The beautiful Harrigan Creek trail is one of the new hikes featured in the all-color 2013 edition of “The Summit Hiker.” The half-day trek is a hike into history, traversing mellow pastureland reminiscent of Summit County’s ranching heritage.
The land “down the Blue” runs north from today’s Silverthorne to the county line. It stretches long and lean as the Summit County cowboys who once lived in this pastoral, mountain-rimmed grassland, ribboned by rushing creeks such as Harrigan.
The U.S. Homestead Act allowed settlers to work, and eventually gain ownership of, 160 acres of government land. Miners fed up with the bone-wrenching labor and bone-crunching accidents in the tunnels and shafts of Breckenridge mines said “humbug” to mine labor in increasing numbers after 1900. They moved down the Blue to homestead ranches. Log cabins with sod roofs and dirt floors characterized the earliest ranch homes. Hard work from dawn to dusk characterized the lives of ranchmen and their wives. They ran cattle, raised dairy cows, trained horses, grew hay and tended vegetable gardens. They fed chickens, picked wild berries, hunted game and fished in streams such as Harrigan Creek.
Drive 10.2 miles north on Highway 9 from Silverthorne Interstate 70 exit 205 (or 7.7 miles north from Silverthorne Elementary School) to the Columbine Ranch. Continue past the Blue River Campground. Be watching for a driveway at left just before mile marker 112 and across from the Acorn Creek Ranch entrance. Turn left into the flat, open meadow, and park in the lot. Do not block ranch road access.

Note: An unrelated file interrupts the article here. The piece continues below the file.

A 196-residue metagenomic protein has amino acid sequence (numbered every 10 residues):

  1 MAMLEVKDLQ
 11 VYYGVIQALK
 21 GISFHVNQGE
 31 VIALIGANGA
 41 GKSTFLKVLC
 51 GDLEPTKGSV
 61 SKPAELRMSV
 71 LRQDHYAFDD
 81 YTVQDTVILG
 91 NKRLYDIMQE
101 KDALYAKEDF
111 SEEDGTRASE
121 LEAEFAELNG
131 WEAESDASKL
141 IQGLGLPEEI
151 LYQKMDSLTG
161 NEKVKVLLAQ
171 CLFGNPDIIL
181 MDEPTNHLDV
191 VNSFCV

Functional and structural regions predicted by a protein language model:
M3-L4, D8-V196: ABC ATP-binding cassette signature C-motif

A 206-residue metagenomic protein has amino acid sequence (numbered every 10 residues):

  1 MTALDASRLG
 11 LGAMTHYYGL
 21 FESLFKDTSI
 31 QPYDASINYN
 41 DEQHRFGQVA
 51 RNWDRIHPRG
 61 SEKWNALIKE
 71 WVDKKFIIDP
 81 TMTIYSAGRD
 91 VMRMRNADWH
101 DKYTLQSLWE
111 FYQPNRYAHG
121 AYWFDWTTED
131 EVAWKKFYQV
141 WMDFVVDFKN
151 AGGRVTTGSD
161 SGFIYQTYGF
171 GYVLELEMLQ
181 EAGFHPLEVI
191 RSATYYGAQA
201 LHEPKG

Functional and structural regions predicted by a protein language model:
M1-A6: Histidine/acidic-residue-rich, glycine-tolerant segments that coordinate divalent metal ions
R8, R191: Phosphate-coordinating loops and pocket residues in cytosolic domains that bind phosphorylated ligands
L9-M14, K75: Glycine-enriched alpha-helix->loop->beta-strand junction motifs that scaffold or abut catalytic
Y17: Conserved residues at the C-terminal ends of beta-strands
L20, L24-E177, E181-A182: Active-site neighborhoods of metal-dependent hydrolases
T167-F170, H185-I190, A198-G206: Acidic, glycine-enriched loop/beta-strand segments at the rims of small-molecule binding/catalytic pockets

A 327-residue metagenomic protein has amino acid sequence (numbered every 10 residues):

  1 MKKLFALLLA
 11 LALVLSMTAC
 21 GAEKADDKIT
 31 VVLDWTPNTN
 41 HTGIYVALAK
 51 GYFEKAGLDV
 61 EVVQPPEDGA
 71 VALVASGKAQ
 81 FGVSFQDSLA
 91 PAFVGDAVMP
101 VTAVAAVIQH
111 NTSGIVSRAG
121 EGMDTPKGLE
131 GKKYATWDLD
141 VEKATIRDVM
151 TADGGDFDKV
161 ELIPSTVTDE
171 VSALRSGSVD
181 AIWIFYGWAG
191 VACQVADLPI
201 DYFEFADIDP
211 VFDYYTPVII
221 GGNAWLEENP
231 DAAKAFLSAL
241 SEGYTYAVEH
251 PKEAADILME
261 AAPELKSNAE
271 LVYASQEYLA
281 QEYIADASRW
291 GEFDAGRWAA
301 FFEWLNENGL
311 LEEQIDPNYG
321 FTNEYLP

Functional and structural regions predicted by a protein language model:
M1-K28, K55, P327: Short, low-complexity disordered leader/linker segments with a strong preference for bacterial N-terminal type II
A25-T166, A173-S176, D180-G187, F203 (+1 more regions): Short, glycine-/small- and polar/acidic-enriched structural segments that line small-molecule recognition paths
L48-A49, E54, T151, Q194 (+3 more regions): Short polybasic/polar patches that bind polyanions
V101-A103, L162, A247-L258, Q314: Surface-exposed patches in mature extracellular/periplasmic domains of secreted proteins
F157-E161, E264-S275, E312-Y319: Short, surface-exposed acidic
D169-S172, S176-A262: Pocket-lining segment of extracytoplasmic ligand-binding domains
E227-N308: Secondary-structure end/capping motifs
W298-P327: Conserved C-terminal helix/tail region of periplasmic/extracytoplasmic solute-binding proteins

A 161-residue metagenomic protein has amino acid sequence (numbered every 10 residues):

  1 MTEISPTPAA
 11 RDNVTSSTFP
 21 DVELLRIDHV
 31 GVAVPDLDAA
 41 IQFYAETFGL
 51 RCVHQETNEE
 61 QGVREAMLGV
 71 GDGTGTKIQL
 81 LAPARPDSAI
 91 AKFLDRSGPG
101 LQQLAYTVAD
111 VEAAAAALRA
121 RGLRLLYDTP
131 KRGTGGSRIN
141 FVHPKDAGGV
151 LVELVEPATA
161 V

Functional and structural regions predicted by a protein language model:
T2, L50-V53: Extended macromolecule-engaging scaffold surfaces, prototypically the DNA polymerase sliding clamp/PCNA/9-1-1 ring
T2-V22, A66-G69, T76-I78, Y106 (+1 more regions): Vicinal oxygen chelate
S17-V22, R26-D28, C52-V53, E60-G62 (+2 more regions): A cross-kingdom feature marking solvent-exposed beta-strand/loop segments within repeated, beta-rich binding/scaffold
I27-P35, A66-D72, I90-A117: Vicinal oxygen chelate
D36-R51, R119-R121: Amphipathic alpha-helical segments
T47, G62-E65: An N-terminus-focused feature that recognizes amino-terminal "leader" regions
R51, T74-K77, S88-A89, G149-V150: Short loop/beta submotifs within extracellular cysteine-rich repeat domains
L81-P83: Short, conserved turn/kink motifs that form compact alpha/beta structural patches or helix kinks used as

The trail begins on a footpath from the parking area and heads northwest to meet the old ranch road at 0.7 miles. Here, the route turns southwest, climbing through aspen and brush. A pleasant uphill walk takes you to pastureland punctuated by relics of ranch history — wagon remains, rusty haying equipment and irrigation ditch-digging tools. Later, a windowless log building anchors a hub of former ranch activity.
On the gentle upper slopes of the meadowlands, find a good perch for a picnic lunch. This is trail’s end for this hike, a 2.3-mile walk.
Notice the richness of the luxuriant grasses, once grazed by buffalo, which crowded the Blue Valley before settlers came. Later, these grasses made a nutritious munch for cows during Summit County’s ranching era, 1905-60. In September, when the aspens turn gold here, the rich grasses are tinged with red, creating a colorful fall display.
Above, the grassy slopes give way to lodgepole pine forest. There, a trail penetrates the trees to climb a hill and meet the Gore Range Trail (GRT). Hikers who wish to extend their trek can ascend the trail west another 1.2 miles to the Gore Range Trail. From there, you might choose to travel to Boulder Lake by taking a left turn on the GRT (south) and walking 1.3 miles to the Boulder Lake Trail. Then, a short 0.3-mile climb brings you to the lower lake.
Author-historian Mary Ellen Gilliland has revised and expanded “The Summit Hiker” to include new foot trails, plus Hikes for Tykes and Fishing Lakes for Anglers. The guidebook and its companion, “The Vail Hiker,” are available at local book and sporting goods stores or online at summitandvailhikes.com.